Today I interview a few of the women who participated in the FAITHFUL Project, a collaboration between authors and songwriters like Amy Grant, Ann Voskamp, Ellie Holcomb, Lisa Harper, Ruth Chou Simons, Trillia Newbell, Amanda Bible Williams and Raechel Myers (both from She Reads Truth), Christy Nockels, Kelly Minter, and many more.
The FAITHFUL Project encompasses a book, album, podcast, ticketed livestream event, and multi-city tour, telling the story of God’s faithfulness to women throughout Scripture to the present day. The album FAITHFUL: Go and Speak will release April 30, and the FAITHFUL book will release on May 1, 2021. To celebrate the launch of this project there will be a ticketed livestream event presented by Compassion LIVE on May 1, 2021.
I hope you enjoy hearing from Sarah Kroger, Ginny Owens, and Sandra McCracken below about their experiences and hopes for this amazing project.
Can you tell us a little bit about yourselves?
I (Sarah Kroger) am a worship leader, songwriter and artist currently living in Nashville. My parents were both in music ministry from the time I was born, so I’ve been involved in church music since before I can remember. I knew I had a gift for music from the time I was young, but singing in front of others terrified me.
I went on a retreat when I was in high school and one of the youth ministry leaders shared something from stage that had a profound impact on me. He said, “If you have a gift that you know is from God and you aren’t sharing it, you’re denying the glory of God within you.” That was it for me. I knew that I was allowing my fears to get in the way of sharing the gifts God had given me.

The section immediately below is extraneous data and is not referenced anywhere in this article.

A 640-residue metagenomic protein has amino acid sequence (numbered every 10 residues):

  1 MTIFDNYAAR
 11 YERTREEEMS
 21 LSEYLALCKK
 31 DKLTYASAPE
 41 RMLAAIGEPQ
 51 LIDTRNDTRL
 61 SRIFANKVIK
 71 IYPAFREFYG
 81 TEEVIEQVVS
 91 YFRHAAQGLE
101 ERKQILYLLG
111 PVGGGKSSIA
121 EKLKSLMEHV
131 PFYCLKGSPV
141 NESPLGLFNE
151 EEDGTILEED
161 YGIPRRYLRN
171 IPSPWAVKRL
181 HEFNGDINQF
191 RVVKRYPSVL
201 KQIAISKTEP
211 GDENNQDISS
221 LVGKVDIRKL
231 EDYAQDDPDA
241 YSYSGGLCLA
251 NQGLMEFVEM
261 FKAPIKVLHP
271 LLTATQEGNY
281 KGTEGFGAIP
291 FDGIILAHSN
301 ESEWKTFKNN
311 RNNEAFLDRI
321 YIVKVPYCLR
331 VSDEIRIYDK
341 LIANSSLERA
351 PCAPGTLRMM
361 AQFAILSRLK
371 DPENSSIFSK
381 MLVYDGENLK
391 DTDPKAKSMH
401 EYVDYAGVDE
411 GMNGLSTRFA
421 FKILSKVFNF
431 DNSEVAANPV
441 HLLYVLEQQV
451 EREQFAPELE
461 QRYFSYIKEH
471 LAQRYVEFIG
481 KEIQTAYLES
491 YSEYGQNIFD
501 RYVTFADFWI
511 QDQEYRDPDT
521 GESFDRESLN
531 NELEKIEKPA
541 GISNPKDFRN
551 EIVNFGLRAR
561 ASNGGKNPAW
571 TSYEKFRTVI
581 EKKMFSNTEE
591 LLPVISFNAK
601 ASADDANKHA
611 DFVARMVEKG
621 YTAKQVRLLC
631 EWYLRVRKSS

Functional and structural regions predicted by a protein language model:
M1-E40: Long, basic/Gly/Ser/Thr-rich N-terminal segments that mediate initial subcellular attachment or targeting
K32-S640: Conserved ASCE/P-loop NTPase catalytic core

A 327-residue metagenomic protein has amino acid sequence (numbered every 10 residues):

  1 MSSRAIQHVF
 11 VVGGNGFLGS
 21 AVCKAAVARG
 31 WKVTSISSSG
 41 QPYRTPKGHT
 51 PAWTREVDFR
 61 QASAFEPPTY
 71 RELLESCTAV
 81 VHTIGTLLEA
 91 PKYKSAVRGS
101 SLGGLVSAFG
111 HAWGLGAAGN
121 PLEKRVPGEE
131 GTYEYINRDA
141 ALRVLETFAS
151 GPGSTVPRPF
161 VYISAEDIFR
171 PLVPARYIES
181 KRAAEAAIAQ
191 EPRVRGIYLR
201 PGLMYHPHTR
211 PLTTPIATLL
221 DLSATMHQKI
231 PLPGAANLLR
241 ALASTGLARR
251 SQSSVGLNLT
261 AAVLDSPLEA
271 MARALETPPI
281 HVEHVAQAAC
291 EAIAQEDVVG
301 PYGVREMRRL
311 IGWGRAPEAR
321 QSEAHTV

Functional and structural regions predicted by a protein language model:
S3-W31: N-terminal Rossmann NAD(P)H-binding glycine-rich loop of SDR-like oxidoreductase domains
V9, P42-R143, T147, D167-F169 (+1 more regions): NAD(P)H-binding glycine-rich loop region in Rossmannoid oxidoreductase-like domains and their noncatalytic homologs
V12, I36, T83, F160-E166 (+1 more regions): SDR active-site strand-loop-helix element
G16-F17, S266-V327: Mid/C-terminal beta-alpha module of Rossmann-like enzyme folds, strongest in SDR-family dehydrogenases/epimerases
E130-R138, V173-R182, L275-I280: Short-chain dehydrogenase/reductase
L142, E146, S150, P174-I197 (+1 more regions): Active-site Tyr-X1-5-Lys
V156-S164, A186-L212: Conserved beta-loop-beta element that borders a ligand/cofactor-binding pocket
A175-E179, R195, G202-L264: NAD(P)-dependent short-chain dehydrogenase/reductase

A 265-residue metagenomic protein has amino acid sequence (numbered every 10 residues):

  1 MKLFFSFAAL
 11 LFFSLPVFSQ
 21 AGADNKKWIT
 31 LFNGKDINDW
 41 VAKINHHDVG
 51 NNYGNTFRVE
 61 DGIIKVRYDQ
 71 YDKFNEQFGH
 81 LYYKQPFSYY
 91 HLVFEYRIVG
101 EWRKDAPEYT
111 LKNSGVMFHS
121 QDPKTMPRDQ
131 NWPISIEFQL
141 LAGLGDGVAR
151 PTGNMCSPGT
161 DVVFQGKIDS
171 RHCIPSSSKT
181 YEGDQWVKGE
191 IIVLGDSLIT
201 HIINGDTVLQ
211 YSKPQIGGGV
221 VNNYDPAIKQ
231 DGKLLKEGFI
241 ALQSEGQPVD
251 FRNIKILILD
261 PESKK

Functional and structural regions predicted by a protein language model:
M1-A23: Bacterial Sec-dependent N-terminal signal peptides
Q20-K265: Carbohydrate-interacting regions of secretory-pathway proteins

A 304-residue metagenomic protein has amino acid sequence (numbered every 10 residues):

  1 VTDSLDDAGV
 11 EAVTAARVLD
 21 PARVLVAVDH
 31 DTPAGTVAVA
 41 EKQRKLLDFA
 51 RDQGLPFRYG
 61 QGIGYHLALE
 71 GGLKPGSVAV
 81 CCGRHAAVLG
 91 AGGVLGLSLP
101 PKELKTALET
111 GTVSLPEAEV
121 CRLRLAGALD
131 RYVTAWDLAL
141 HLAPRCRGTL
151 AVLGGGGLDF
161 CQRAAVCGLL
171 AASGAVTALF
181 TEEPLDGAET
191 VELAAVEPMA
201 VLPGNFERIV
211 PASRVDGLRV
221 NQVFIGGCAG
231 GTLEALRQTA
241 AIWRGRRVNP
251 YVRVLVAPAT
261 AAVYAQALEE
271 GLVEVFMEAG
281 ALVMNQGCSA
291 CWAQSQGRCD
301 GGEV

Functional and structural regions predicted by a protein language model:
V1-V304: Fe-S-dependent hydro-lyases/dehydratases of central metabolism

Slowly but surely, I started saying yes to leading worship at our church services and youth group meetings. Over time I became more comfortable with singing in front of people, and that gift has grown exponentially. I lead worship and share music with people for a living—something I never could have anticipated as a shy high schooler. Now I can’t imagine doing anything else.
I (Ginny Owens) have loved singing and playing piano for as long as I can remember. I lost my eyesight at age three due to a degenerative eye condition, and music has always helped me process the world and work out how to find hope in it.
When I graduated from Belmont University in Nashville, I thought I was headed for a career as a high school choral conductor, but God apparently had other plans. I like to say I was the only person in Nashville who wanted a teaching job and ended up with a record deal. I’ve been writing and recording music ever since.